I can’t count how many times I’ve heard this panicked cry from my patients. All patients who have bariatric surgery will experience periods of time when their weight loss suddenly stops for no logical reason. This is called plateauing or coming to a flat line in an otherwise progressive decline on their weight loss journey. It may happen after a couple of months following weight loss surgery and it is a very common source of anxiety.
We try to tell patients not to weigh themselves daily but it’s probably not advice that is easy to follow. I’m pretty certain my patients don’t. The excitement of seeing the number on the scale go down every day after weight loss surgery is one of the rewards that justifies what you have just endured and you accustom to seeing the pounds dropping almost every time you step on the scale and you start to expect it. It puts a smile on your face and I don’t blame you.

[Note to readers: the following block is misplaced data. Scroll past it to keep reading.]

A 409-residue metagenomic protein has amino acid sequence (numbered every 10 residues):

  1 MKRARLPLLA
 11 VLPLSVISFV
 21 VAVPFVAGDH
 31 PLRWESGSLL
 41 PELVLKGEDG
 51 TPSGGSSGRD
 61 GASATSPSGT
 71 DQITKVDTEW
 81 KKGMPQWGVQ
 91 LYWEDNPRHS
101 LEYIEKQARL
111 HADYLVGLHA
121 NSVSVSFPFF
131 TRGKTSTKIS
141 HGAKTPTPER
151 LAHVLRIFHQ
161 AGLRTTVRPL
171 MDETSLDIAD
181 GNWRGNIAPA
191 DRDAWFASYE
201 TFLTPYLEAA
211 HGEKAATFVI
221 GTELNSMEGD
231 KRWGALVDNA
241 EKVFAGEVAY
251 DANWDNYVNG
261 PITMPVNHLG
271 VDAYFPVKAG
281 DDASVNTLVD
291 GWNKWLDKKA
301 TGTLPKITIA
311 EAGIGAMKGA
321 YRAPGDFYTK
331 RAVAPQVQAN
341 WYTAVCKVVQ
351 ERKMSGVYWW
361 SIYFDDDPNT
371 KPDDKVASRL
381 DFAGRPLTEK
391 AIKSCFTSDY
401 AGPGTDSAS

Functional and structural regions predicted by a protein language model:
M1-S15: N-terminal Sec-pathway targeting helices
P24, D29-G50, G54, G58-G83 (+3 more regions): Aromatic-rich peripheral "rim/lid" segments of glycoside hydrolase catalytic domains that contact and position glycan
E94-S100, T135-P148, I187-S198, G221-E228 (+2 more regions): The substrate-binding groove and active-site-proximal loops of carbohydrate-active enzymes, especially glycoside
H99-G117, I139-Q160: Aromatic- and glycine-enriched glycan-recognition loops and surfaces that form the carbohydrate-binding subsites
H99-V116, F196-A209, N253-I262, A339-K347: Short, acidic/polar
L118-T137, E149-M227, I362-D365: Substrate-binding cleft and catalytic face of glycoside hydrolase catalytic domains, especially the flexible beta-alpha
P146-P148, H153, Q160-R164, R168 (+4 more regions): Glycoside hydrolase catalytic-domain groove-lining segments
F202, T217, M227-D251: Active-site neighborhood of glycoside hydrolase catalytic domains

Then suddenly you see no change for a few days and sometimes a few weeks. The horror!
Metabolic efficiency is different among all of us. It is the amount of energy that our bodies spend to go through an average day. Some of you are genetically better at using fewer calories. You have become very good at acquiring and preserving energy. Thank your ancestors.
In a July, 2007 article by Dokken in the journal Diabetes Spectrum of the American Diabetes Association called ‘The Physiology of Body Weight Regulation: Are We Too Efficient for Our Own Good?’ the mechanisms of set point theory that regulates our comfortable body weight (and therefore weight loss and gain) are discussed.